- Spread the word: If you receive exceptional service, spread the word by leaving a positive review online or recommending the service to others.
Step by Step to Do Tipping in Vietnam
- Familiarize yourself with the local currency and exchange rates.
- Carry small bills (20,000 VND or 50,000 VND notes) for tipping.
- Only tip for exceptional service or assistance.
- Be discreet when tipping.
- Use cash and hand it directly to the recipient.
- If unsure, ask a local for advice on appropriate tipping practices.
Tips Tipping in Vietnam
- When in doubt, follow the locals’ lead. If you see other Vietnamese people tipping, it’s safe to do so as well.
- Don’t feel obligated to tip. Tipping is not expected in Vietnam, so don’t feel pressured to do so.
- Consider the cost of living. Keep in mind that what may seem like a small amount to you could make a big difference for someone living in Vietnam.
- Be respectful. If someone refuses your tip, don’t insist or make a scene. Respect their decision and move on.
Is tipping expected in Vietnam?
Tipping is not expected in most situations in Vietnam, but it is appreciated in certain industries such as tourism.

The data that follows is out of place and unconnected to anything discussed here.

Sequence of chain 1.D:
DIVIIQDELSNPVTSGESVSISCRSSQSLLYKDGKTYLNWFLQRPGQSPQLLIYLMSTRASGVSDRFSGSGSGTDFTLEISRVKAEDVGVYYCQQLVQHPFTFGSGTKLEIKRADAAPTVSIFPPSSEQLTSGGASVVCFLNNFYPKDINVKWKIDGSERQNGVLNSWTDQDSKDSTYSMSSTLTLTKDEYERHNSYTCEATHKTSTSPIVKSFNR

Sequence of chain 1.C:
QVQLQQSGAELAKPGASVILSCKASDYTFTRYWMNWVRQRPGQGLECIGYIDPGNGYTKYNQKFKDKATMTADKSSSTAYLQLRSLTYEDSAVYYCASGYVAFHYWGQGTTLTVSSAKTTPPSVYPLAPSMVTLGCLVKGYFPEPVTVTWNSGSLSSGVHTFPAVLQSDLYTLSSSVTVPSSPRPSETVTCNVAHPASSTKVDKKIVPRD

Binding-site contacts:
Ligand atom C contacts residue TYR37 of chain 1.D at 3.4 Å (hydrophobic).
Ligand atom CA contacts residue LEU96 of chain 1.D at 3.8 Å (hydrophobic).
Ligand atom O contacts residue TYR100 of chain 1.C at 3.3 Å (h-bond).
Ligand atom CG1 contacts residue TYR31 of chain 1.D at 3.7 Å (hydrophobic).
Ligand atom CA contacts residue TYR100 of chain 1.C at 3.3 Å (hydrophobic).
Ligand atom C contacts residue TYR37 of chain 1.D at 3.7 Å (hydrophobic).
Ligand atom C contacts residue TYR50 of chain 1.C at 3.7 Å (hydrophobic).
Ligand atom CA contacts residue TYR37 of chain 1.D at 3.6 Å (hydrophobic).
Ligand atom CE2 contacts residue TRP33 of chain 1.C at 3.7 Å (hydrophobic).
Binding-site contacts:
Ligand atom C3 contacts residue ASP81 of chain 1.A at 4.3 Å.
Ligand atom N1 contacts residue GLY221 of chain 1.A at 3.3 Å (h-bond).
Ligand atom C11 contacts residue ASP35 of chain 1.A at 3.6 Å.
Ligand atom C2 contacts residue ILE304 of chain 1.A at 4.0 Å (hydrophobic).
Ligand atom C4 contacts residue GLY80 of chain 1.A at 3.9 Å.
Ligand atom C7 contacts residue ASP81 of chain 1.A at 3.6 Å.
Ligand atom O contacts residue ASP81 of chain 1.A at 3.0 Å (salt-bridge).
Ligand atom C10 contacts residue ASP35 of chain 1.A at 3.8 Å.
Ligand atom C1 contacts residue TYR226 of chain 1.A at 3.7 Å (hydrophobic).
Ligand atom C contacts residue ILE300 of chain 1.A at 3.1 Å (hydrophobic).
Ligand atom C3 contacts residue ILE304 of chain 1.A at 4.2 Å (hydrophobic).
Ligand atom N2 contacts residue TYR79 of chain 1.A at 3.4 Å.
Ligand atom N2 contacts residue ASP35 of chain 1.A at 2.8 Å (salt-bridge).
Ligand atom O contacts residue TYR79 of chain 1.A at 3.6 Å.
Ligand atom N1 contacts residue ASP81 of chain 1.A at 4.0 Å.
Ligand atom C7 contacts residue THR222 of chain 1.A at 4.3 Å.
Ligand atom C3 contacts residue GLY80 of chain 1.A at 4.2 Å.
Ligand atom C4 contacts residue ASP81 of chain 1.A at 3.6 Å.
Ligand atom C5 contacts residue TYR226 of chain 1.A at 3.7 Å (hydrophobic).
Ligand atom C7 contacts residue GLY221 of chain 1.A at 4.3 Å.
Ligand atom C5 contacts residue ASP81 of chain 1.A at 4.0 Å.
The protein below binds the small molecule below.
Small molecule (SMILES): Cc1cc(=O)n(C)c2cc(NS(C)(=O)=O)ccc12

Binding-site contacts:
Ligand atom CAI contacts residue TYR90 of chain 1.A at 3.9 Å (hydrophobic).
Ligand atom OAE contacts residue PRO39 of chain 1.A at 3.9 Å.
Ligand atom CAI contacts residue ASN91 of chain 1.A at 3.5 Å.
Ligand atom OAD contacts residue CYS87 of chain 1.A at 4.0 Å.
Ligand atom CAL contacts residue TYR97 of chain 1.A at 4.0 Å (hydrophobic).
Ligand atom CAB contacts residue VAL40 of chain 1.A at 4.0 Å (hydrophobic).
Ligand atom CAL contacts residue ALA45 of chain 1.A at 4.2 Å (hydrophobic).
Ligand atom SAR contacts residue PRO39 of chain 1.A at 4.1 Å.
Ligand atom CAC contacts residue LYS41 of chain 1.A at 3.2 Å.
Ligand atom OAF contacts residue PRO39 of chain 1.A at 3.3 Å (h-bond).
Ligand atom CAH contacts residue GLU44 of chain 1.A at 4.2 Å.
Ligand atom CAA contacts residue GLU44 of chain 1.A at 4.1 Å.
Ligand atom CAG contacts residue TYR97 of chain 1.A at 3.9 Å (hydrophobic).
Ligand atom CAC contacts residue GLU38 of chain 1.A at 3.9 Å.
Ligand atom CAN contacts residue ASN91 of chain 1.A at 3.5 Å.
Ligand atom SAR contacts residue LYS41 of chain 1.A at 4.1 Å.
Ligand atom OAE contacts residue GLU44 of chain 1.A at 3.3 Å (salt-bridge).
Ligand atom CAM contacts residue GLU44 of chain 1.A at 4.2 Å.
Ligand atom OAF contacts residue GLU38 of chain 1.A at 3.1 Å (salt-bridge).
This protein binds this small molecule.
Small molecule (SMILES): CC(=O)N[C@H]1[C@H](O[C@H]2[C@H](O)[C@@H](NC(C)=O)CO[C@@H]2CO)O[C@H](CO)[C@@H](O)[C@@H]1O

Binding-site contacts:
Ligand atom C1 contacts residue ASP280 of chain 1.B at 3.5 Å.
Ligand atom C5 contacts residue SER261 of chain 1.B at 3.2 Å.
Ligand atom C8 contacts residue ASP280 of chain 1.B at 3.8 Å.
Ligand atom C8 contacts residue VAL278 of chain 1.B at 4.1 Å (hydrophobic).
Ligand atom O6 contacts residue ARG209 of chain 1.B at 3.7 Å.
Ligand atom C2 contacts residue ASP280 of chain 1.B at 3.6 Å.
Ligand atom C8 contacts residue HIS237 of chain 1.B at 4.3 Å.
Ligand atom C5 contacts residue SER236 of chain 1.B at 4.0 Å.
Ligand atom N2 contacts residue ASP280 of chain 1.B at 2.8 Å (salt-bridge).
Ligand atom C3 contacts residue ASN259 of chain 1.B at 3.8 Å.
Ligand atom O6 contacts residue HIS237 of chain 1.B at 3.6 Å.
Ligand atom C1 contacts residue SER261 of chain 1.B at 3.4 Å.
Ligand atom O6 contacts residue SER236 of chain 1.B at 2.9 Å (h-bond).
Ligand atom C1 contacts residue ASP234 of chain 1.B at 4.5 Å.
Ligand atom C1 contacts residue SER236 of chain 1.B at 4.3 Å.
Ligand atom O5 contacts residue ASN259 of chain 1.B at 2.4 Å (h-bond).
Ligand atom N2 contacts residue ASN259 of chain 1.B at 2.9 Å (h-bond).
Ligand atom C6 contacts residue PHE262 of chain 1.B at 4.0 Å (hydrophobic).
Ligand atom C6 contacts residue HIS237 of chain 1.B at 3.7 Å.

How much should I tip in Vietnam?
The amount to tip is up to your discretion, but a small amount (around 10% of the total cost) is usually sufficient.
Can I tip in USD or other foreign currencies?
It’s best to use the local currency (VND) for tipping, as foreign currencies may not be accepted.
Should I tip in restaurants?
Tipping in restaurants is not expected, as a service charge is usually included in the bill. However, if you receive exceptional service, you can leave a small tip (around 5-10% of the total bill).
What if I’m uncomfortable with tipping?
If you’re uncomfortable with tipping, there are alternative ways to show your appreciation, such as writing a thank-you note or leaving a positive review online.
Tipping in Vietnam may not be as common as it is in Western countries, but it’s important to understand the culture and etiquette surrounding it. By following the tips and guidelines outlined in this article, you can navigate tipping in Vietnam with confidence and respect for the local customs. Remember, tipping is just one aspect of your trip, so don’t let it overshadow the amazing experiences and memories you’ll make in this beautiful country.